Vertical velocity, vertical diffusion, and dilution by midlatitude air in the tropical lower stratosphere


  • Philip W. Mote,

  • Timothy J. Dunkerton,

  • Michael E. McIntyre,

  • Eric A. Ray,

  • Peter H. Haynes,

  • James M. Russell III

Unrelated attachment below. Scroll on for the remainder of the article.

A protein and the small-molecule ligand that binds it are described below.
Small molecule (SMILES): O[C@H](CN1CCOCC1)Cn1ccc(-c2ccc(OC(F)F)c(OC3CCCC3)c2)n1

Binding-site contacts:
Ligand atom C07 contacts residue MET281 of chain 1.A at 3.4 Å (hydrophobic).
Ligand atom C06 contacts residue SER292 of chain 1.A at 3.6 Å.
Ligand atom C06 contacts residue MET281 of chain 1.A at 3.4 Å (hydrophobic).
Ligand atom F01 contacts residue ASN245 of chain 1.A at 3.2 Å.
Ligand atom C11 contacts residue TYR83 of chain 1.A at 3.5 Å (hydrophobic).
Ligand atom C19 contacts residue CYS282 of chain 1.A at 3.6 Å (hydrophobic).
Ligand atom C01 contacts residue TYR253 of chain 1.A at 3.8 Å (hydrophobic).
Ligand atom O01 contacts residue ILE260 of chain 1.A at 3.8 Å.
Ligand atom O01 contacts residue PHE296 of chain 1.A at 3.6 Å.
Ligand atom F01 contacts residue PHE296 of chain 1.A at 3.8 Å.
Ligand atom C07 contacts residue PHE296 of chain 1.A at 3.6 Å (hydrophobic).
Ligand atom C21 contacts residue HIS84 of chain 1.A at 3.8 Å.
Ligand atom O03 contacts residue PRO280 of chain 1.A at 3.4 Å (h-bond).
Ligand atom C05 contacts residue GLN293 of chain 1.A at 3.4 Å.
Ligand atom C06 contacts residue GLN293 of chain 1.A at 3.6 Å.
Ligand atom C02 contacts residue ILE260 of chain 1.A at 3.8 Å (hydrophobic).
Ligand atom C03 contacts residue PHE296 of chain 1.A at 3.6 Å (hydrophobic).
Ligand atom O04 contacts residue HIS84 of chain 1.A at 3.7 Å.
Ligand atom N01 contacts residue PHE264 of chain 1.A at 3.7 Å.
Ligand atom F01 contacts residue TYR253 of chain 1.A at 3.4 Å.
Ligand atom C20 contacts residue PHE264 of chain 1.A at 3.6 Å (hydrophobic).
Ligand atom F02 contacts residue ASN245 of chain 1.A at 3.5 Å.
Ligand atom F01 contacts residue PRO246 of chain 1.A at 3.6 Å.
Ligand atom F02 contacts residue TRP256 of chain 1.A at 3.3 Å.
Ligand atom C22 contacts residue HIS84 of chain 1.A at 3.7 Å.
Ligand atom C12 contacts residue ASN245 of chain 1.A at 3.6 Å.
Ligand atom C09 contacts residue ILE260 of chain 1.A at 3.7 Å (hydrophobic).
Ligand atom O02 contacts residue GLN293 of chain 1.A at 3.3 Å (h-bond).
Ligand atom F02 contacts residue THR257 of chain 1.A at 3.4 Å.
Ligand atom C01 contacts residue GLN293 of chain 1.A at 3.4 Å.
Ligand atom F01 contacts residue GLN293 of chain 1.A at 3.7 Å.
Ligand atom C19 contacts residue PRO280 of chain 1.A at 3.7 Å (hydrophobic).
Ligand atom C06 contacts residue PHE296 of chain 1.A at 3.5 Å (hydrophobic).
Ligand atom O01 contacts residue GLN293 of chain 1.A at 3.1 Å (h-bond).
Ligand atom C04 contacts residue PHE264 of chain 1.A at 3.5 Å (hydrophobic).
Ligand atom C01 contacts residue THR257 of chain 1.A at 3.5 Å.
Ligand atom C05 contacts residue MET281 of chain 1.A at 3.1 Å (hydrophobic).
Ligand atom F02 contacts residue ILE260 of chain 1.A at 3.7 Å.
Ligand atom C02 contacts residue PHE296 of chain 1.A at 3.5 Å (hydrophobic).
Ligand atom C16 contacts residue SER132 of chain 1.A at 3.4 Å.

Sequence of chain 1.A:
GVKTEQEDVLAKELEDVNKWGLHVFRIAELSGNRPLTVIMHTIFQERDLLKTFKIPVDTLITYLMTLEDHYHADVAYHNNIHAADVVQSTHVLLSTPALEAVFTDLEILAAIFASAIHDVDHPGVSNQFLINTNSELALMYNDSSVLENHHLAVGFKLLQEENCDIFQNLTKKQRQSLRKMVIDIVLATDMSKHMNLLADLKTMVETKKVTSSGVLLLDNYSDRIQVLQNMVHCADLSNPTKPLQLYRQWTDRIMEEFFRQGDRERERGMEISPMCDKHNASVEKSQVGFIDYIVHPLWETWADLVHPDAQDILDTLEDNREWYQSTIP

Air passing upward through the tropical tropopause is “marked” by an annually varying water vapor mixing ratio much as a tape recorder marks a magnetic tape; as the air ascends in the tropical stratosphere, these marks are effaced by a combination of vertical diffusion within the tropics and dilution of tropical air by sideways (isentropic) mixing-in of midlatitude air. We represent these processes using a one-dimensional advection-diffusion-dilution model, which we inverse-solve for the vertical profiles of three unknowns (vertical advection velocity, vertical diffusion coefficient, and dilution rate coefficient) after prescribing the vertical profiles of time mean methane [CH4] and of amplitude and phase of the annually varying tape recorder signal in 2[CH4]+[H2O]. When tested on synthetic data generated by forward solving the same model, the method for inverse solution proved to be well conditioned and to give accurate results above 18 km. Applying the method to 5 years of smoothed data from the Halogen Occultation Experiment, we find a vertical advection velocity with a minimum of about 0.2 mm s−1 near 20 km, and both dilution rate coefficient and vertical diffusion coefficient with remarkably low minima near 22 km, 1/(6–7 year) and roughly 0.02 m2s−1, respectively. Our derived profile of vertical advection velocity agrees well, between 18 and 24 km, with an independent, radiatively derived, mass-budget-constrained transformed Eulerian mean calculation. Despite the relatively modest values of the diffusion coefficient, vertical diffusion plays a significant role in attenuating the tape recorder signal, according to our model. The minimum value of the dilution rate coefficient corresponds to a relaxation timescale of 6–7 years, much longer than the timescales found in other studies. The long relaxation timescale at 20–24 km is, however, consistent with (1) the minimum in vertical velocity, (2) a reduced attenuation rate in the tape recorder signal, and (3) a decrease, hitherto unremarked, in the tropical vertical gradient of [CH4] there.